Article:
How the Ongoing Troubles with PW1000G Will Affect the Engine MRO Market?

Release date: 2023 October 20

This year wasn’t an easy one for aircraft engine manufacturers. While most of the recently emerged aircraft engine issues are at some level affecting the entire market, the problems faced by Pratt & Whitney’s PW1000G engine are causing significant disruptions in both airline operations, as well as the engine MRO sector.

The PW1000G engine family is renowned for its geared turbofan technology, which is known for its efficiency and reduced environmental impact. However, the recent revelations have highlighted some substantial challenges that is impacting both the manufacturer, as well as the whole industry.

The PW1000G engine family powers key aircraft fleets, including the A320neo Family, A220, and Embraer E2 Family. While these engines did experience teething issues upon their initial entry into service in 2016, many of these problems had been resolved. Unfortunately, a new and substantial issue emerged, primarily affecting the A320neo family powered by PW1100G engines.

A most recent issue here revolves around contaminated powdered metal which was used in manufacturing between Q4 2015 and Q3 2021, which could lead to cracking in the stage 1 and stage 2 disks in the high-pressure turbine. Along with the whole turbine, these discs must be periodically inspected so the safe operation of the engines could be ensured. Initially, Pratt & Whitney claimed that these checks could be conducted during regularly scheduled maintenance checks, yet, as the story did unfold, it became evident that another scenario is about to take place.

This year, in a late July earnings call, Pratt & Whitney announced that by the middle of September, around 200 engines needed to be pulled out of service and inspected before their regular maintenance visits. This already indicated that the manufacturer has discovered the elevated risk of cracking, and even the minimal risk was considered too significant to ignore.

Furthermore, the company revealed that an additional 1,000 engines would need to be examined over the following 9 to 12 months. Yet, the manufacturer assured that many of these inspections could be integrated into standard scheduled shop visits.

However, on September 11, Pratt & Whitney released an update with an even more alarming forecast. Now, an additional 600 to 700 shop visits for inspection are required between 2023 and 2026, exceeding any of the initial projections. This implies that the manufacturer expects at least 350 Airbus jets – and up to 650 airplanes to be grounded through 2026, with the highest number occurring in early 2024.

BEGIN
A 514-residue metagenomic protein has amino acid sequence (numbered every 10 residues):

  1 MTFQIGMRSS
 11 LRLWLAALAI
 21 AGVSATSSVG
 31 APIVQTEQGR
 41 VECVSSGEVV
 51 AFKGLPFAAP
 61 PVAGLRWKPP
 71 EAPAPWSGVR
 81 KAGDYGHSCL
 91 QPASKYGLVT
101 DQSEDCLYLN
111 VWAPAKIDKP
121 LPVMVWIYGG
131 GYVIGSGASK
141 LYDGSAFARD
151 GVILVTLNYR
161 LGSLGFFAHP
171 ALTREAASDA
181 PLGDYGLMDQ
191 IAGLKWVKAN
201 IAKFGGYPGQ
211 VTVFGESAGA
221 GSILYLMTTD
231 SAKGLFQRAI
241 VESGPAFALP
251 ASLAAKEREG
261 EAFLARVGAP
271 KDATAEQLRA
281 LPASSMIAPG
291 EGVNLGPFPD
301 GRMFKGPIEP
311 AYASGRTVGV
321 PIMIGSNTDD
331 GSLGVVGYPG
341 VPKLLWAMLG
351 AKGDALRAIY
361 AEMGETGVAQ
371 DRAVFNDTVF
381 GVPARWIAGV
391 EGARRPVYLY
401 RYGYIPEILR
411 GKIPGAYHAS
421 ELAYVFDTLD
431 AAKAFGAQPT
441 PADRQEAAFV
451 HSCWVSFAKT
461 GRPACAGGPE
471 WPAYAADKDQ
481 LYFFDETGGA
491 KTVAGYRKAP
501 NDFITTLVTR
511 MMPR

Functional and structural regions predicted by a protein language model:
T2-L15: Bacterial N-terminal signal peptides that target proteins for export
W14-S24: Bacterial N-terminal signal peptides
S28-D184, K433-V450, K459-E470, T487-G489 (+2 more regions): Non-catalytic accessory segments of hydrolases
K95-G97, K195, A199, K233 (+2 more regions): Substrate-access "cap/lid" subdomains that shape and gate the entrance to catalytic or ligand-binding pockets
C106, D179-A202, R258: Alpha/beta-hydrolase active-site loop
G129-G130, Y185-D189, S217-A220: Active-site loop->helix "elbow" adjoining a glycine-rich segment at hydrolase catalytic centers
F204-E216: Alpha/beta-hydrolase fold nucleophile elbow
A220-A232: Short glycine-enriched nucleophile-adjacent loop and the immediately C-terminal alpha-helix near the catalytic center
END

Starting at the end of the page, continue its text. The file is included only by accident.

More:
These shop visits are not simple procedures where you can quickly check a component’s condition. In fact, Pratt & Whitney states that these inspections can take anywhere from 250 to 300 days to complete. The only silver lining in this update was that, beyond the PW1100Gs on the A320neo family, “other engine models currently are expected to be far less impacted .”

Of course, such developments have far-reaching implications for airlines that chose the PW1100G over the CFM LEAP engines for their A320neo family fleets. Airlines, especially those with a significant number of these engines in their fleet, such as IndiGo, Spirit, Wizz, Volaris, and Go First, have been hit hard. Go First even blamed Pratt & Whitney for its financial troubles.

The impact on airlines like Spirit, which had initially planned to ground 7 aircraft by year-end but may now need to ground more, is substantial. This affects not just their operational capabilities but also their financial health.

European airline Wizz Air, another major player, also operates Pratt & Whitney GTF engines. While the details of their compensation arrangements with Pratt & Whitney remain undisclosed, they anticipate “treatment according to their status” as the largest customer of the OEM. However, uncertainty looms regarding the scope, duration, and impact of these inspections on their operations.

The extent of the problem has likely eroded airlines’ trust in Pratt & Whitney’s guidance, and they are now preparing for the worst. Yet, in the meantime, air carriers will need to navigate through this challenging situation and make adjustments to their schedules and planned operations.

This issue also has global ramifications, affecting air carriers which operates several A320neo family aircraft fitted with the affected engines. The impact on these airlines is expected to be significant, requiring careful planning and mitigation strategies. As it is obvious that the current issues with PW1100G have placed substantial stress on the engine MRO sector, which is already facing a growing demand for shop visits, our team at, already experiencing increased demand for certified PW1000 type engine stands, is also preparing for both ongoing and upcoming activity in the market and beyond.



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